Fennels for Phyllis – A Tart

No, no no, Phyllis is not a tart.  She’s a friend of mine.

And when it comes to fennel – well, I say, fennels for anybody who likes fennel, and not just Phyllis.

I, however? If fennel were to disappear from the world, I would not miss it.  I feel the same way about cauliflower.  I will and do eat both vegetables, weirdly enough, it’s just that I don’t gush over them.  True, fennel can be eaten on its own, raw, dunked in olive oil with salt and pepper.  Otherwise, just as with cauliflower, it always requires some kind tarting up.  Raw cauliflower? Yikes, no amount of over-seasoned dip can take away its horribleness for me.

I was having this conversation with Phyllis Knudsen, a former chef from Vancouver and author of oracibo.com, whose experience and outlook on food I greatly admire.  That and she cracks me up, she’s really funny and, you will agree, we all need cart loads of humour just now the way the world is going.  I read an article a couple of weeks ago that maintains we are living in a golden age, with statistics to prove the point.  It was written in 2016 and has immense merits (here’s a link if you want to read it: https://www.spectator.co.uk/2016/08/why-cant-we-see-that-were-living-in-a-golden-age/) – it’s just that it doesn’t often FEEL as though we are living in a golden age, I don’t know about you.  Whatever.  Hats off to all those who make life lighter for us, and that means you too Phyllis.

But back to tarting up and a recipe that turns fennel into a tart with surprisingly good results.  Take a look.

 

Slice the fennel in rounds, quite thick ones at that and cook them in a pan with olive oil and butter over quite a strong heat.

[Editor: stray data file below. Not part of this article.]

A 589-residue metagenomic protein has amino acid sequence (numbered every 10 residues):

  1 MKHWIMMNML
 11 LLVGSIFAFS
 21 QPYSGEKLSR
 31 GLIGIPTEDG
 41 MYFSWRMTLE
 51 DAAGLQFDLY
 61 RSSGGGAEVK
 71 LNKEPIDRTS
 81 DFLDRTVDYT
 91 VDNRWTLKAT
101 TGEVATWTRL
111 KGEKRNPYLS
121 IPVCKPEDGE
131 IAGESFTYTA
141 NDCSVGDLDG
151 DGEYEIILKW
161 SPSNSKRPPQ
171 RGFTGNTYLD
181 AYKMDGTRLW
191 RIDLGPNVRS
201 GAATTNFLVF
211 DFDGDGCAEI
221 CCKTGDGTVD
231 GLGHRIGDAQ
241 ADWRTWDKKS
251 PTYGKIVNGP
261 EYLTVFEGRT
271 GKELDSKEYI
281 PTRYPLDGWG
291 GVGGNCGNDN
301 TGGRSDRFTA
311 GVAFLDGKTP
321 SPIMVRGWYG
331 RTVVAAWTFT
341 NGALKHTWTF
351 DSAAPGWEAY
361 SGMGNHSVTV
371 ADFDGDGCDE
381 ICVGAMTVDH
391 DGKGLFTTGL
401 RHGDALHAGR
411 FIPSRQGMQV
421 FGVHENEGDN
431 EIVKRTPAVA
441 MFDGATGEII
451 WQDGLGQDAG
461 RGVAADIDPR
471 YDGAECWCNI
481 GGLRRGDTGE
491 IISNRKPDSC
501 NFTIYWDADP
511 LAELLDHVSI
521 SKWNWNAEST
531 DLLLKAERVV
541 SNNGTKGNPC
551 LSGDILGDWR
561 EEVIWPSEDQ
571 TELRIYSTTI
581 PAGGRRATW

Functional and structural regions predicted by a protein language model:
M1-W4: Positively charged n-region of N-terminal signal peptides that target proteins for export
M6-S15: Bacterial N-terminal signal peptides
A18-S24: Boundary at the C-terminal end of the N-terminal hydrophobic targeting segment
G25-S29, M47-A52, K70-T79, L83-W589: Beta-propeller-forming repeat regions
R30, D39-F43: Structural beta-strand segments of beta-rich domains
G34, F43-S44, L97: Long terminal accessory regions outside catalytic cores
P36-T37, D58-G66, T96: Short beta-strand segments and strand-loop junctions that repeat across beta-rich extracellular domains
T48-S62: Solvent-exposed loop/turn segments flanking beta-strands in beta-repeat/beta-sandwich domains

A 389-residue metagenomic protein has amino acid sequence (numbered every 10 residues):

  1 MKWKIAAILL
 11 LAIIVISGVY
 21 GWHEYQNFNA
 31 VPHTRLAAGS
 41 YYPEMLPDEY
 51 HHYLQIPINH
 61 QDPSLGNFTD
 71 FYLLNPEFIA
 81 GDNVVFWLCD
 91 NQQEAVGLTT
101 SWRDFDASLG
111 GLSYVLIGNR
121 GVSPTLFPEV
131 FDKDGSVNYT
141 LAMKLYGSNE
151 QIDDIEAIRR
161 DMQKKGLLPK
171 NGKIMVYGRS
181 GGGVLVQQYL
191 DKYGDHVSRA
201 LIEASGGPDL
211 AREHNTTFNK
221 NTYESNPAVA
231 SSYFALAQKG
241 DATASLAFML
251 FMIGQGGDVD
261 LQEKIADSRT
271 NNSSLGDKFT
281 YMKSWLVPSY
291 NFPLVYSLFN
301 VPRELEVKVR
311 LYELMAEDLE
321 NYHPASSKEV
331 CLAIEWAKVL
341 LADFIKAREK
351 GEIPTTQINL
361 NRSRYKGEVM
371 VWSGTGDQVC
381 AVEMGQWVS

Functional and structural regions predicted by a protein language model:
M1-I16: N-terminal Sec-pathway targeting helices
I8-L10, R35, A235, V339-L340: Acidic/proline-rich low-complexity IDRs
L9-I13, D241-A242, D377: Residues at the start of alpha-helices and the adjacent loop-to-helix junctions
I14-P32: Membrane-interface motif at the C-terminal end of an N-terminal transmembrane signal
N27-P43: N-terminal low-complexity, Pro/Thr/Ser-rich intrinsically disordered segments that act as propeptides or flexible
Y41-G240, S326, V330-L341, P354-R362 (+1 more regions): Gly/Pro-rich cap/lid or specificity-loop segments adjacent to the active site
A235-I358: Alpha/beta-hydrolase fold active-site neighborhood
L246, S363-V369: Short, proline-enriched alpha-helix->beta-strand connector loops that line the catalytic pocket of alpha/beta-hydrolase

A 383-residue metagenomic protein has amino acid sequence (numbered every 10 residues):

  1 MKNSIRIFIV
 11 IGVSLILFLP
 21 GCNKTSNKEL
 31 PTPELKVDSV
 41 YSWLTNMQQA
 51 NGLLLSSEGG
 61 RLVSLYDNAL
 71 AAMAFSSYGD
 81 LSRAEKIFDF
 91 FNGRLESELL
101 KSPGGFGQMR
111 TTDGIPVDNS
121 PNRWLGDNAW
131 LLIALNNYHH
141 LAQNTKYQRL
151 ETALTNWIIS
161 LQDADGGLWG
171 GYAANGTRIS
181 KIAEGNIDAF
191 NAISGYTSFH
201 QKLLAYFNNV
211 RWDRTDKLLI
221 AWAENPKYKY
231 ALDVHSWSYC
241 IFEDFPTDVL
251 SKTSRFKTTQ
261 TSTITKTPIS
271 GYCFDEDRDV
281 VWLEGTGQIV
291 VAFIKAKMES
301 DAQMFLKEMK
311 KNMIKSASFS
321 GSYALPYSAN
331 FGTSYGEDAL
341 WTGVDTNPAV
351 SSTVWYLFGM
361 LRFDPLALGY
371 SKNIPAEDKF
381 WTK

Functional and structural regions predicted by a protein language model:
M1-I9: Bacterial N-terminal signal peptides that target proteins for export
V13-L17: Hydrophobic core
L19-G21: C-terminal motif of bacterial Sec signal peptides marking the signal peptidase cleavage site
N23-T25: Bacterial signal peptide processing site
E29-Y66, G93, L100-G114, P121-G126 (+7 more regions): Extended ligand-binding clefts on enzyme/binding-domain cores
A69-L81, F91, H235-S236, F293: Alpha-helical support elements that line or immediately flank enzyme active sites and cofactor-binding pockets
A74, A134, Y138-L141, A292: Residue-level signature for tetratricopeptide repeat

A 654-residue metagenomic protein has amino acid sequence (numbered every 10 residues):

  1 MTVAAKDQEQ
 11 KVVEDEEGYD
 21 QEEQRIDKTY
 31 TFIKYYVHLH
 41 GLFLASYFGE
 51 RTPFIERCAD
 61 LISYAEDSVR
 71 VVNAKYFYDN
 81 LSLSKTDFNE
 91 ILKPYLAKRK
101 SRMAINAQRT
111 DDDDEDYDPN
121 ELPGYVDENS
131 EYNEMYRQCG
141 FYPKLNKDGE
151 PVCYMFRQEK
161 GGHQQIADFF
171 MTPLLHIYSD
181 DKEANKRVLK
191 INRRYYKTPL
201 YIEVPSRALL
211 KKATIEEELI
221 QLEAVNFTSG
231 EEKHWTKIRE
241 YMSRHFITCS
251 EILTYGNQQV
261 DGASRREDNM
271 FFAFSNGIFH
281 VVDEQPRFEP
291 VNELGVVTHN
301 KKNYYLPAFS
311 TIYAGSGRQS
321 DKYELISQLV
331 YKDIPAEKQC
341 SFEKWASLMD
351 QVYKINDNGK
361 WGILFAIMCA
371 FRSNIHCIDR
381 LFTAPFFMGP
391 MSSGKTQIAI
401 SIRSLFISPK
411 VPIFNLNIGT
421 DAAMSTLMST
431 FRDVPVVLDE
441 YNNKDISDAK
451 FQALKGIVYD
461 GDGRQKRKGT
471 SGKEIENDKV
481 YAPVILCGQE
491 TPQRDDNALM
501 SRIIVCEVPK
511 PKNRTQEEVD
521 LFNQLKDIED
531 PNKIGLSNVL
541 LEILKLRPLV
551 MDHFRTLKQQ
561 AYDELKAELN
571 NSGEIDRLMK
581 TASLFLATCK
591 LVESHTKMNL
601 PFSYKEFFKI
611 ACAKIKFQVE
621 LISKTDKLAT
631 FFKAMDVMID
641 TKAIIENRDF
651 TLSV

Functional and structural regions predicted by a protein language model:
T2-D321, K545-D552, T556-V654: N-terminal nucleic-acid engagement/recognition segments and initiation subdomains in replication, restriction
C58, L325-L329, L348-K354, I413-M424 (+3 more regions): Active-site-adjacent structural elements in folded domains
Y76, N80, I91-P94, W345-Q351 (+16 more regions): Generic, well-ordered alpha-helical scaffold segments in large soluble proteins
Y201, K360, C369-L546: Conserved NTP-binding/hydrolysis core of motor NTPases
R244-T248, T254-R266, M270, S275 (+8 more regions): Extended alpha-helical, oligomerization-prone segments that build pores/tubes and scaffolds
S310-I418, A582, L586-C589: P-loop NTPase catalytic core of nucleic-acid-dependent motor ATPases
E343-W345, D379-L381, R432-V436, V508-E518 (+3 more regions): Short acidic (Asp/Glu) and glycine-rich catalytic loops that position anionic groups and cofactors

IMG_1439

Turn the fennel rounds over just the once, and sprinkle some salt too.

IMG_1440Silly me, I didn’t take a photo first but … if you look closely on the right hand side above, you will see an amber-coloured goo underneath the cooked fennel.  That goo is gorgeous honey.  So, avail yourself of a 26cm baking tray and enjoy the zen-like activity of trickling honey over the tray (not too much honey, however!).

Turn the oven on at 200° Celsius.

IMG_1442Scatter a good amount of grated parmesan cheese over the fennel.  Add some thyme if you have any.  I didn’t and had to make do with oregano.

IMG_1443Cover the fennel with pastry.  This was store bought, so easy peasy.  Use a fork to make some holes in the pastry.  And bake for about 30-35 minutes.

IMG_1449The pastry has puffed up beautifully.

Get hold of a plate that will cover the baking tray and turn the tart over, onto the plate/dish.

IMG_1451Add some fennel fronds to the tart, to add freshness.

IMG_1454IMG_1453And was it good, you might wonder?

Indeed it was.  And I shall definitely make this again.  And I still  maintain that fennel needs pampering, bla bla bla, droning on and on and on ….

 

8 thoughts on “Fennels for Phyllis – A Tart

  1. Fennel Tatin, I love it! And I actually do like fennel. Have you ever braised it (with a bit of olive oil and salt, covered, medium-low heat, for a couple of hours until brown and falling apart)?

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  2. I’d gladly try this. Fennel is one of those vegetables that taste totally different raw and cooked. Fresh and crisp on the one hand, mellow and golden and slightly sweet on the other. I adore both incarnations. There’s something magical in the way heat can transform ingredients—that magic was one of the things that first attracted me to cooking.

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  3. This sounds great and looks oh so delicious. I’m one of those that loves fennel. As a matter of fact, we were out last night for dinner and the starter was bruschetta with fennel and artichoke…it was so good.

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